So how do our NHS leaders move from minding the gap to mindful leadership?
An article by Erica Garms on practicing mindful leadership points to the fact that effective leadership requires, “self-knowledge, self-awareness and centredness and an ability to manage the constant onslaught of inputs and stimuli and maintain good brain health so that clarity of decision-making can prevail.” https://www.td.org/Publications/Magazines/TD/TD-Archive/2013/03/Practicing-Mindful-Leadership
So how do we achieve this when we are running from crisis to crisis and meeting to meeting?
Answer – Meditation
So back to my days at University, practicing meditation – which doesn’t necessarily need to involve sitting in the lotus position, in a dark room chanting ‘Om’ – but rather, just taking a few precious moments to centre yourself, concentrate on the breath and calm your mind. Erica Garms points to examples such as doing a ‘body scan’ sitting in traffic or just taking the time from walking from one meeting to another to calm the mind and take a minute. I find staring at the clouds moving in the sky often helps to clear the mind.
Building this into daily life and work has proven to help many managers become much more effective. The problem is that’s not how we are wired in the NHS. Fire-fighting and solving problems is our modus operandi and stopping to think is really not part of our psyche.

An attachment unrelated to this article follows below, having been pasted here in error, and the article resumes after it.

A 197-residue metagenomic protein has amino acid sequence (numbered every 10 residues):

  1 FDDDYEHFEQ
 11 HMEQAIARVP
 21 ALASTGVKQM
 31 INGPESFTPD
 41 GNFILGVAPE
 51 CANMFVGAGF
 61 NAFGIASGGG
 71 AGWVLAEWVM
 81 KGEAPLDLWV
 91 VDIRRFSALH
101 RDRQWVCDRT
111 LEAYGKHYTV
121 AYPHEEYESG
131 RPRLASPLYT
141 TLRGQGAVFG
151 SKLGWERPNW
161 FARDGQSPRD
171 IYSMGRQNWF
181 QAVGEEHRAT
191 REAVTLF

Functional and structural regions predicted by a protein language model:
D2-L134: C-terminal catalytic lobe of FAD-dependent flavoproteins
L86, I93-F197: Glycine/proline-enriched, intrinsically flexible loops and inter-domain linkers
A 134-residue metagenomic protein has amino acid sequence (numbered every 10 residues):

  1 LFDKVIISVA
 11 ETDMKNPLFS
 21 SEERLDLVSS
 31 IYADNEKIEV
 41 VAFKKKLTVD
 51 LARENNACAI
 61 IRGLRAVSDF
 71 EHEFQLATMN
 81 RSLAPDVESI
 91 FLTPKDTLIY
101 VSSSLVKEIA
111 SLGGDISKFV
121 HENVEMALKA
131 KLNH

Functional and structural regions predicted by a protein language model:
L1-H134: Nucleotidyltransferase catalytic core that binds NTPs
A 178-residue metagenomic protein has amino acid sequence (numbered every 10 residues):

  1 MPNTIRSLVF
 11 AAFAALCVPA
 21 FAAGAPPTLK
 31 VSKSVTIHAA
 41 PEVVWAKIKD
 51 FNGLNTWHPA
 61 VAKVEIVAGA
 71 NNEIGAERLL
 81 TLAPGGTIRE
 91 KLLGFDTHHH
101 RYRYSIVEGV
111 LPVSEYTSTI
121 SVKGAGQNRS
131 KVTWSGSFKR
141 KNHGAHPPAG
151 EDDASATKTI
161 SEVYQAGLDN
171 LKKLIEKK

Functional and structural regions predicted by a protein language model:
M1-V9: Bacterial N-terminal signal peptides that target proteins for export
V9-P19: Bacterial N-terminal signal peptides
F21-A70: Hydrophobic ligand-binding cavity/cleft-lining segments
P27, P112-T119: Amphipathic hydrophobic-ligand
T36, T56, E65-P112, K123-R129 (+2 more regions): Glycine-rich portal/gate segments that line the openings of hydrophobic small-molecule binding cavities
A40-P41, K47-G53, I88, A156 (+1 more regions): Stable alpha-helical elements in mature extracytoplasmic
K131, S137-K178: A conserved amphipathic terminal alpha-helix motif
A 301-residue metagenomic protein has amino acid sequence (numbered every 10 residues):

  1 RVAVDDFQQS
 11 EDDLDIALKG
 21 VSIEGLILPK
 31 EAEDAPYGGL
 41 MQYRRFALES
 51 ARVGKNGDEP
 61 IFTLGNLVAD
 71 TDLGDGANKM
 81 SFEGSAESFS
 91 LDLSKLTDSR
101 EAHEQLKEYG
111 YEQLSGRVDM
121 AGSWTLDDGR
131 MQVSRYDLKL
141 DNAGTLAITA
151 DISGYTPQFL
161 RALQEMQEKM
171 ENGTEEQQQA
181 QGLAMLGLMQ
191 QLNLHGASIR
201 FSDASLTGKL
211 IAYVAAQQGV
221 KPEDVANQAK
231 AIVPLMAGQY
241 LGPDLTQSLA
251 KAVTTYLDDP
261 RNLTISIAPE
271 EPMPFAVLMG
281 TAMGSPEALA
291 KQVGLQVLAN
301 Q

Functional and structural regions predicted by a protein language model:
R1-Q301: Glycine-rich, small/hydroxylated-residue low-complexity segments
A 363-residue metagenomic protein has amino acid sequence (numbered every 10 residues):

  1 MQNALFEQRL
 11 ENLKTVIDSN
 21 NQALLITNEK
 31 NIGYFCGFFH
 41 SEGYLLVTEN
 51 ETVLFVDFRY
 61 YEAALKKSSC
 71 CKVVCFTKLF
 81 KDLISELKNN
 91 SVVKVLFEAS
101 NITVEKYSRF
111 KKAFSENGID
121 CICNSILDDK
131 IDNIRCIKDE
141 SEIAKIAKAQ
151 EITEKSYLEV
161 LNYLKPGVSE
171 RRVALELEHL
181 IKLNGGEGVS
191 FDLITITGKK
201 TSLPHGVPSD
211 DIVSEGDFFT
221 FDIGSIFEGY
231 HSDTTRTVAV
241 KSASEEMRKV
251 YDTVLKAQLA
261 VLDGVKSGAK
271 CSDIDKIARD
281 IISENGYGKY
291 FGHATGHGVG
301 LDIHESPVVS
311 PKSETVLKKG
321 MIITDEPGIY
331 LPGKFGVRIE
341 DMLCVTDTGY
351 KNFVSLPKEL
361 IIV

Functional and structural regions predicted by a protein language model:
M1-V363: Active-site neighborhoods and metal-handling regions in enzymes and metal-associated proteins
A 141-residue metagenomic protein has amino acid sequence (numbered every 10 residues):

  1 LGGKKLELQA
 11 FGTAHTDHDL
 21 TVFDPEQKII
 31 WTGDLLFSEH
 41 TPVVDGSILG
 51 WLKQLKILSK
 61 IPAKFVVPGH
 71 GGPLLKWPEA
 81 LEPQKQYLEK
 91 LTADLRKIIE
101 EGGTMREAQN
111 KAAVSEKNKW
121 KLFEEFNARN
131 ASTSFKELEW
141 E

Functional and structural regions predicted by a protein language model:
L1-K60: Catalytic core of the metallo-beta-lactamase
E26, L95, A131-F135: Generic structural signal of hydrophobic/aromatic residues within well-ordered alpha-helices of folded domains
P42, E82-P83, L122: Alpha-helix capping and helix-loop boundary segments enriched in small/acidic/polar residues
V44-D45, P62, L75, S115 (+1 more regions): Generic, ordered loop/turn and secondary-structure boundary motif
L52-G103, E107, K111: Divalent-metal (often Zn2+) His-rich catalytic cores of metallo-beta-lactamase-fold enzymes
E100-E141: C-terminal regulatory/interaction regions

So how do our leaders make the time to pay attention to what matters and to not just mind the ever widening gap in the NHS finances? In fact, paying attention may help to close the gap.
This will be down to individual leaders deciding what is important and taking the time to take a moment to really think about what they need to pay attention to. As I’ve blogged about before, the skills that we will need for the future leadership challenge are different to those that we have today https://sarahmorgannhs.wordpress.com/2014/07/13/what-type-of-nhs-leaders-do-we-need-to-meet-2020-nhs-challenge/.
My personal view is that leadership in the NHS needs to become much more strategic and regularly plan for the medium to long term. The political environment will always be uncertain and ambiguous but the idea that this leads to only being able to plan on the short term is a false one. Good leadership is about determining the long term vision for the organisation and focussing on that. Adapting this strategy and being agile to the changing environment is part of the planning process. Horizon scanning and scenario planning to test what would happen if certain changes came into play is good strategy development and should be integral to the process.
Leaders taking time to think and to pay attention to what matters and really consider the options should be the priority. These skills will take time to develop, but if the research is correct, will lead to better patient experience, better staff engagement and a brighter future for the NHS.